Martin Krzywinski / Canada's Michael Smith Genome Sciences Centre / mkweb.bcgsc.ca Martin Krzywinski / Canada's Michael Smith Genome Sciences Centre / mkweb.bcgsc.ca - contact me Martin Krzywinski / Canada's Michael Smith Genome Sciences Centre / mkweb.bcgsc.ca on Twitter Martin Krzywinski / Canada's Michael Smith Genome Sciences Centre / mkweb.bcgsc.ca - Lumondo Photography Martin Krzywinski / Canada's Michael Smith Genome Sciences Centre / mkweb.bcgsc.ca - Pi Art Martin Krzywinski / Canada's Michael Smith Genome Sciences Centre / mkweb.bcgsc.ca - Hilbertonians - Creatures on the Hilbert CurveMartin Krzywinski / Canada's Michael Smith Genome Sciences Centre / mkweb.bcgsc.ca - Pi Day 2020 - Piku
This love's a nameless dream.Cocteau Twinstry to figure it outmore quotes

understanding: FTW


PNAS Cover: Earth BioGenome Project


data visualization + art

Martin Krzywinski @MKrzywinski mkweb.bcgsc.ca
To view the art you'll need a pair of red-blue 3D glasses.
The data will stand out—and you will too.

BD Genomics stereoscopic art exhibit — AGBT 2017

Art is science in love.
— E.F. Weisslitz

BD Genomics 3D art exhibit - AGBT 2017 / Martin Krzywinski @MKrzywinski mkweb.bcgsc.ca
Our art exhibit at AGBT 2017 asked new school questions in old school ways.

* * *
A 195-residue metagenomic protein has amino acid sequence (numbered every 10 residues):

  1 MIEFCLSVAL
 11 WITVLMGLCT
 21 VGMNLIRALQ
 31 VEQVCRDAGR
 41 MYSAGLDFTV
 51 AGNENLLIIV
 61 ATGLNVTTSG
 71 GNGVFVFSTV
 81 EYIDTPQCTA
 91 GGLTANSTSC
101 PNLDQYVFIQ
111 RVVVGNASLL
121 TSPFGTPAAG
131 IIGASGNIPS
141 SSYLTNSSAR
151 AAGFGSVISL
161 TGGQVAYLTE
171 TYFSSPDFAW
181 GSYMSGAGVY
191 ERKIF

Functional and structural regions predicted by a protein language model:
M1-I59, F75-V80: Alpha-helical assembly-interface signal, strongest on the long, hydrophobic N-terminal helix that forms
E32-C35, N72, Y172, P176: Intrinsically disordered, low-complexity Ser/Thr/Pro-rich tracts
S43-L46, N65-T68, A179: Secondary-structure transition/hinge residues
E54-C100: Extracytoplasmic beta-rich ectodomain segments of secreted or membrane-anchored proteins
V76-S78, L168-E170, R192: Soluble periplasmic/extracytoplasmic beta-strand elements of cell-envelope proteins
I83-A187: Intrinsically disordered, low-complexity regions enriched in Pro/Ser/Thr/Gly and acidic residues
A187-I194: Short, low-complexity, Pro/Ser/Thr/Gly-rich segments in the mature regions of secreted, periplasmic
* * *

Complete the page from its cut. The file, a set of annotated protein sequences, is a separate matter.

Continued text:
BD Genomics 3D art exhibit - AGBT 2017 / Martin Krzywinski @MKrzywinski mkweb.bcgsc.ca

the art of storytelling in science

BD Genomics 3D art exhibit - AGBT 2017 / Martin Krzywinski @MKrzywinski mkweb.bcgsc.ca
Instead of 'explain, not merely show,' seek to 'narrate, not merely explain.' Krzywinski M & Cairo A (2013) Points of View: Storytelling. Nat. Methods 10:687.

Science cannot move forward without storytelling. While we learn about the world and its patterns through science, it is through stories that we can organize and sort through the observations and conclusions that drive the generation of scientific hypotheses.

With Alberto Cairo, I've written about the importance of storytelling as a tool to explain and narrate in Storytelling (2013) Nat. Methods 10:687. There we suggest that instead of "explain, not merely show," you should seek to "narrate, not merely explain."

Our account received support (Should scientists tell stories. (2013) Nat. Methods 10:1037) but not from all (Against storytelling of scientific results. (2013) Nat. Methods 10:1045).

A good science story must present facts and conclusions within a hierarchy—a bag of unsorted observations isn't likely to engage your readers. But while a story must always inform, it should also delight (as much as possible), and inspire. It should make the complexity of the problem accessible—or, at least, approachable—without simplifications that preclude insight into how concepts connect (they always do).

the story of making science stories

Just like science, explaining science is a process—one that can be more vexing than the science itself!

In science one tries to tell people, in such a way as to be understood by everyone, something that no one ever knew before. But in poetry, it’s the exact opposite.